If you’ve ever driven a boat, it’s likely that you know how to use a nautical chart. However, with today’s technology it is far more common to use a GPS system to navigate the waters. Here are 10 tips on how to read a nautical chart.
Nautical charts are maps used in navigating bodies of water. They provide information on depths, dangers, harbors, bridges, and aids to navigation but nautical charts look a little different from land maps. Charts have a lot of detail and they vary somewhat around the world. They take time and instruction to master but you can get the gist with a few basics. Let’s look at the features of typical US charts.
1. Charts come in different scales or ratios of charted versus actual distance. Small scale charts are appropriate for boating on open waters and will show less detail. When navigating near shore, use large scale charts that cover a smaller overall area in greater detail that you’ll need to transit safely.
2. Charts have latitude and longitude marked at the edges. Given a set of two numbers (lat/lon), you should be able to locate yourself on a chart anywhere in the world.
3. Charts show aids to safe navigation like buoys, beacons, lights, channels, etc. Diamonds are buoys, squares and triangles are fixed markers, and teardrops represent lights with accompanying notes on their flashing pattern printed alongside. You’ll need to learn what these and other symbols look like and what their colors mean. Key landmarks used to assist with visual navigation, like large tanks or towers ashore, are generally depicted with a circle and a dot next to them. They’re great to get visual bearings and a way to double check against the chart where you are.
4. Most charts will show dry land in a tan color and water in shades of blue or white. White will be very deep, light blue very shallow, and a standard blue shows a depth somewhere in between.
5. A common depth that runs along a shoal or shore is called a depth contour and appears as solid line with a number that states the depth. Depths are designated in feet, fathoms (six feet) or meters (3.3 feet) and each chart will specify what measurement is used for its depths or “soundings”. It’s usually under the title of the chart and printed in large letters. Depths are generally provided in Mean Lower Low Water (MLLW) which is a sort of average based on the local tides.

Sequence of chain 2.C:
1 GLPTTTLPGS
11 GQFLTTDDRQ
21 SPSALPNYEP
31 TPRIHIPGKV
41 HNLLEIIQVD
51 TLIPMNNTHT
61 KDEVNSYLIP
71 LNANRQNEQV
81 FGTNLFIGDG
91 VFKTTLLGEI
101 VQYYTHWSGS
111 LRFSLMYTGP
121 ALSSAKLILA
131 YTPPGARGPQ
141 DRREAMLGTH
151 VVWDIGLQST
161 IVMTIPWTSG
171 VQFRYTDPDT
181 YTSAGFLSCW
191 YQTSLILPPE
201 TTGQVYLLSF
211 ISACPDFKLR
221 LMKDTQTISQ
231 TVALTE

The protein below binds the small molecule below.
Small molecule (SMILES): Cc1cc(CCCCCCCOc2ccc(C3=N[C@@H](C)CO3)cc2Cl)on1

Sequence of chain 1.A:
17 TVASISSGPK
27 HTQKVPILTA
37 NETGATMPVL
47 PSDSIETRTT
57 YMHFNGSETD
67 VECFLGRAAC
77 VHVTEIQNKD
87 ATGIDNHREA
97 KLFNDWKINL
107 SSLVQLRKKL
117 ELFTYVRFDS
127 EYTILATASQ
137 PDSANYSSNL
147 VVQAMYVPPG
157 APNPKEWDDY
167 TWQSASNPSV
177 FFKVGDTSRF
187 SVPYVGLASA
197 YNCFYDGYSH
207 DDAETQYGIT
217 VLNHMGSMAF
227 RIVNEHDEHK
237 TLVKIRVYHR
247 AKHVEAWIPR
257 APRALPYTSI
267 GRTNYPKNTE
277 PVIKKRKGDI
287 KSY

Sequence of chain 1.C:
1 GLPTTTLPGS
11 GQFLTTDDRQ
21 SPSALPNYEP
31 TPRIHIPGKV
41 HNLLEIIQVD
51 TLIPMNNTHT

6. Hazards (or obstructions like rocks, shipwrecks, etc.) have varying abbreviations and symbols. “Obstn” means obstruction and “rky” means rocky, but there many others. A key to the symbols may be in the notes section printed somewhere on the chart. For a complete listing of chart symbols, terms and tips for reading charts, a booklet called NOS Chart No. 1 covers all sorts of useful information for US charts and can be downloaded from NOAA (National Oceanic and Atmospheric Association).
7. Charts have a compass rose printed on them in a magenta color in concentric circles. The outer circle is based on true north and the inner one is angled to point to magnetic north. Because the Earth’s magnetic field changes over time, the inner circle may be off by a couple of degrees and will have to be updated periodically. The compass rose tells you which direction you’ll need to navigate to reach your destination and you’ll need to choose whether you’ll be using true or magnetic north to determine which circle to use. When traveling short distances, the difference will matter little but when crossing oceans, a few degrees can make a big difference.
8. Distances are shown in either statute miles (inland waterways, lakes, Intercoastal Waterway) or nautical miles (1.15 statue miles) for offshore waters. A knot is a unit of measurement that depicts distance over time – as in traveling at 10 knots means you’ll make 10 nautical miles per hour.
9. Charts are a snapshot in time – the time they were created. However, buoys can drift off station and sandbars shift with weather. Always keep your eyes “out of the boat” to verify visual information and compare it with what you’re seeing on a chart.
10. Paper charts are the easiest to learn on while electronic charts, powered by GPS on multi-function displays (chartplotters), are what you’ll find on most boats today. A paper chart is like a map in that you don’t know where on it you are unless you’ve done dead reckoning (kept track as you navigate). E-charts on a plotter will display your current position thanks to GPS, which gives you an important piece of the puzzle. That said, it’s a lot more intuitive to learn the basics on paper charts rather than electronic ones. There’s a wealth of information on a nautical chart and it takes skill to read charts accurately and to be comfortable with them. Learning to read a chart is not only essential for navigation, it can also be fun.
Original article published on discoverboating.com